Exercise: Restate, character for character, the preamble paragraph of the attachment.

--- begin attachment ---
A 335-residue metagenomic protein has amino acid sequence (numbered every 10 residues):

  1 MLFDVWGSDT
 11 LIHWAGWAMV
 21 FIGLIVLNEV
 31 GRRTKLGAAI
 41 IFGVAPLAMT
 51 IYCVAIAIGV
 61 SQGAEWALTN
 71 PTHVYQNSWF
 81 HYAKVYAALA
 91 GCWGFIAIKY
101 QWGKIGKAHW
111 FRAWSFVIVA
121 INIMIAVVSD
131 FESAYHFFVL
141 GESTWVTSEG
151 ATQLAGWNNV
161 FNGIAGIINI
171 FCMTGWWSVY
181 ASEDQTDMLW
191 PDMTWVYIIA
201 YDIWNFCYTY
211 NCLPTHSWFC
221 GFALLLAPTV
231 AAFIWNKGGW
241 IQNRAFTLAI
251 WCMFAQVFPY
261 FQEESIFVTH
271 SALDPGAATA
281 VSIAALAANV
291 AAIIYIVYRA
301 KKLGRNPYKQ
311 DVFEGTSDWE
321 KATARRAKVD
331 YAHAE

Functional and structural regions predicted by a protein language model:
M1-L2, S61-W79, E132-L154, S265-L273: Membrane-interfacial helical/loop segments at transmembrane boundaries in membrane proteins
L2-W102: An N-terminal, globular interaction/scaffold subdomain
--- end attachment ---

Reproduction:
A 335-residue metagenomic protein has amino acid sequence (numbered every 10 residues):